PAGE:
Mixed response to PUD action

 

John Murphy, a Catonsville resident who supported Rebecca Dongarra in the Democratic primary instead of Quirk, said he has been impressed with what Quirk has done, especially regarding the PUD approval process.

"I think it restored balance to a process that obviously had a lot of problems before that," said Murphy, noting that he particularly supported the motion to make rebuilding in revitalization areas a public benefit.


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"He has a very balanced view," Murphy said. "He's trying to make a judgment not so much on the emotions, but on the merits of the case."

Catonsville resident Natalia Leimkuhler, also a Dongarra supporter,

said she would prefer to see development in areas that already have commerce.

"I am not anti-development," Leimkuhler said, noting that development creates jobs. "But it's up to our government, I think, to make sure that development is sensible and doesn't destroy our environment."

 

Goals for 2012

 

In addition to the ongoing efforts battling crime, providing fiscal sustainability, making communities more walkable and revitalizing the neighborhoods inside Interstate 695, land use issues will again dominate Quirk's agenda in 2012.

"Republican, Democrat, Independent, Green, whoever. All I care is, can we work together and help the community?" he said. "That's the only reason that I ran, was to truly try to give back to the area."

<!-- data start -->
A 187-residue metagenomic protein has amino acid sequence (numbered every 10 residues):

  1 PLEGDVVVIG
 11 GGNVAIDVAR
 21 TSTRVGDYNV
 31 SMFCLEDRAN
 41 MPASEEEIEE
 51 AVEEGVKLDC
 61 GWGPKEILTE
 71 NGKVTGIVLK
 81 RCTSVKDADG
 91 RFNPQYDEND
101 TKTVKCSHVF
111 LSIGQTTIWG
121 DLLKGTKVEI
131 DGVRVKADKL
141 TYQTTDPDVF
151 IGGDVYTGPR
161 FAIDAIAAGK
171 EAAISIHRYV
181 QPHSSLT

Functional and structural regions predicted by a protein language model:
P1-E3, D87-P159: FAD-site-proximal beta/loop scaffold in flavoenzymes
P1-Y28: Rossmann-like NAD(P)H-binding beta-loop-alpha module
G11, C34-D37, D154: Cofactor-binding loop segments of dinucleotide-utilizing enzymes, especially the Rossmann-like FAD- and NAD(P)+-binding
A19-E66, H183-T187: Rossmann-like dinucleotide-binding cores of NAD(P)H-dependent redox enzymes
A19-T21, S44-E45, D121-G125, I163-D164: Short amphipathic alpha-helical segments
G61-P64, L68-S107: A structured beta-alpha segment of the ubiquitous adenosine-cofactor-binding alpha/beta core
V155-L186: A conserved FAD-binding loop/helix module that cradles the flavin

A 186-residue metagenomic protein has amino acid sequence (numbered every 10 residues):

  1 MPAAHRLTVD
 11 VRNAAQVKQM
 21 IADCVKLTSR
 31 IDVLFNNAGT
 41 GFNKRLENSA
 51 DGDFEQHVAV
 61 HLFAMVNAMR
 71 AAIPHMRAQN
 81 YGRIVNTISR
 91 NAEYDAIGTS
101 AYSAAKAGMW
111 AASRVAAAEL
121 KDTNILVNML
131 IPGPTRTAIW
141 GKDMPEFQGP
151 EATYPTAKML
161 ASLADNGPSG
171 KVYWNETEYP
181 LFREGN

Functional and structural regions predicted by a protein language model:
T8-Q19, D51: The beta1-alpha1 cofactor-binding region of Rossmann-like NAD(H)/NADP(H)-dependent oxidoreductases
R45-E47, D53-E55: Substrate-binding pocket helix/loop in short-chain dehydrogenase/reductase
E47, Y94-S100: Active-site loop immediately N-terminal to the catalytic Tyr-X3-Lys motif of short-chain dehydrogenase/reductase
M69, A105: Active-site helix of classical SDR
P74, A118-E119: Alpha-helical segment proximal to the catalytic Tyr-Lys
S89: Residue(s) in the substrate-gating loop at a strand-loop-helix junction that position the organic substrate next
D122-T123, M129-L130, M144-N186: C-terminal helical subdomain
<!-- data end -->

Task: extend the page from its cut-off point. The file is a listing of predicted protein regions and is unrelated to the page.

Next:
Quirk said he has begun working on the Urban Conservation Zone, which would ensure that property acquired through NeighborSpace of Baltimore County is zoned for open space.

"I want to make sure that our zoning really reflects what the land is," Quirk said.

Quirk cautioned that this process is still under way.

"Not every acre of property inside the URDL should be zoned for development. We need to find that balance," Quirk said. "For smart growth to truly work, we need to do a better job of trying to balance open space and pocket parks with development."

In the coming months, Quirk hopes to see significant progress in acquiring the 10 acres of land at the end of Maple Avenue in Catonsville from the city.

Quirk said he hopes to preserve that area as open space.

Another space issue that may rear its head in 2012 is the Promenade, a project envisioned by developer Steve Whalen that would use land now part of the Spring Grove Hospital Center campus to create more than 1.4 million square feet area of retail, hotel, office, recreation and living space.

Opponents have argued the space would undermine Catonsville and Arbutus main streets that are filled with retail stores and restaurants.

Quirk said on Dec. 22 that a study commissioned by the state should come out in the next few weeks.

"At some point, there will be county input, but right now it's still on the state's side," Quirk said.

Before making a decision on the Promenade, Quirk said he would need to see the state's study showing the amount of surplus land available.

"One thing I've been pushing is making sure that we have good recreational space," Quirk said. "So, we'll see."

Quirk hopes the county sees dramatic changes before his term ends three years from now in terms of growth and development.

"What I would love to see before the end of my first term (is for) significant revitalization to continue and our properties are stable if not increasing, our quality of life is strong," Quirk said.